So, you ask: “Why do I care when I am looking to get insurance money to replace my lost business income? After all, if my business is interrupted by a fire down the block or at the other end of the building I rent, shouldn’t I start getting insurance checks?” Well, it all depends. If you only bought Business Interruption Insurance (actually Business Income coverage) to go with your commercial property insurance policy, don’t hold your breath waiting for the checks UNLESS your OWN property was burned in the fire. That’s because YOU didn’t experience a “covered cause of loss” – it wasn’t your loss of property that was “covered.” It was someone else’s.
That’s also why you don’t get a pay-out from your Business Income coverage when the utility company’s pole across the street is hit by a truck and you close down for a week for lack of power.
Yes, Business Income coverage is triggered by physical damage to your own property UNLESS you buy “contingent” coverage. And, coverage is only for physical damage that your policy will pay for. So, if you didn’t buy flood coverage and your property is damaged by floodwaters, your Business Income coverage isn’t going to get you any money. Your loss wasn’t “covered” by your property insurance policy.
No check for physical damage to your property (or to “contingent” property if you bought that coverage) MEANS no check for interruption of your business.
We hope that’s not too confusing, but that’s what insurance companies like to do – label their policies to make you think you are covered, and write them to limit their own exposure.
“Contingent” coverage? What is this thing called “contingent business income” coverage, or “CBI”? Basically, that’s coverage for interruption of your business caused by physical damage to someone else’s property, provided that your policy would have paid you had the damaged property been yours.
OK, here’s an example. You buy (relatively expensive) Business Income coverage written to pay you if the convention center across the street has a fire because, if the convention hall is closed, you get very few customers. Or, you buy “supply line” coverage if a key supplier has a fire and you have to close because you need what that supplier sells to you.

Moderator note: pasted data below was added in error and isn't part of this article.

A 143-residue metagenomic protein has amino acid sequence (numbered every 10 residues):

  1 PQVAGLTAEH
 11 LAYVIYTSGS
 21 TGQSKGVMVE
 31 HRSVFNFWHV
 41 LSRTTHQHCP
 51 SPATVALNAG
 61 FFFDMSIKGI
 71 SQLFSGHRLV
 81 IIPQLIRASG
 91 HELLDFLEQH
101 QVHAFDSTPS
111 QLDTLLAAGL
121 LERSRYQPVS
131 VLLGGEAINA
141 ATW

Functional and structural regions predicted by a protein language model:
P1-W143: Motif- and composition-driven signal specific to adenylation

But, even with CBI, you still need a “covered cause of loss.” If the reason the convention center is damaged or your supplier’s facility is damaged would not have been covered by your own property insurance policy (had the damage been caused to your own property), you don’t get paid.
Got it? We hope so! We’ve spent a lot of ink on the “covered cause of loss” requirement because it is so basic and so unknown or so misunderstood. Now, we’ll move on.
One clue you get from knowing that the insurance policy’s form is called “Business Income” coverage is that this form of insurance replaces “lost income,” what a business would otherwise have earned while its damaged property is being restored. [Astute readers may be getting the connection between the required “covered cause of loss – physical damage to insured property” and getting proceeds from a property insurance policy that includes “Business Income” coverage.] Since a business might not be able to resume immediately after physical damage has been repaired, or might not get up to “full speed” for a while, you can buy coverage for a period after repairs have been made.
For rental property, here’s a very practical example of the “timing” issue raised above. Suppose a landlord is carrying Business Income coverage and a fire damages part of the rental property such that the tenants are unable to operate. Also suppose that the leases are properly written to say that the rent abates when a tenant can’t operate because of a fire. Further suppose, that a fair deal was struck when the leases were written and it gave the tenants a reasonable time to reopen – perhaps to move back in, fixture, restock, rehire, etc. That time period might reasonably be the same number of days as when the premises were initially delivered to a tenant.